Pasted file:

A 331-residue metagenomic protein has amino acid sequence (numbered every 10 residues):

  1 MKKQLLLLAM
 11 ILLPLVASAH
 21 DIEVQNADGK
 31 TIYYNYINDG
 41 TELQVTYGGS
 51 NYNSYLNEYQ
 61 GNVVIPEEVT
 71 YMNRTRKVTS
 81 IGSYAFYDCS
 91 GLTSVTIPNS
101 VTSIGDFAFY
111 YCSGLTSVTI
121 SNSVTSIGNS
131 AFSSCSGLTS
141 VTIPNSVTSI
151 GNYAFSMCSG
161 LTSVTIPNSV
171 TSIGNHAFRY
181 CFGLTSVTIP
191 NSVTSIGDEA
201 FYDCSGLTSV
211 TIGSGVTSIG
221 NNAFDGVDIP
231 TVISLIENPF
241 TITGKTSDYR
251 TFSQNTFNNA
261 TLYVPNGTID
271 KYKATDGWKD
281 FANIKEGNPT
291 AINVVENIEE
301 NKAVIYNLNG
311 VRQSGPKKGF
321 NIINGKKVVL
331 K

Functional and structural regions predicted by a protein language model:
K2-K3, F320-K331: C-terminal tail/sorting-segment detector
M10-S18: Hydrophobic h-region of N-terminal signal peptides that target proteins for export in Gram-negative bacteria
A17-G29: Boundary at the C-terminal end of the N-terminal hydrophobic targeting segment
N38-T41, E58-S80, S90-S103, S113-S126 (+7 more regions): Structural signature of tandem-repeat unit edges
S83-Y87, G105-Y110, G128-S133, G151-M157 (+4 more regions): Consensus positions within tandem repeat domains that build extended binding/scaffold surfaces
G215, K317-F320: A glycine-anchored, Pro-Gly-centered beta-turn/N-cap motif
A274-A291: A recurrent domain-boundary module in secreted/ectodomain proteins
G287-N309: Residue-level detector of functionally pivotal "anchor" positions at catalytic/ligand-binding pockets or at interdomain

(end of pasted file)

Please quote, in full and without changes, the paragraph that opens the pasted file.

A 331-residue metagenomic protein has amino acid sequence (numbered every 10 residues):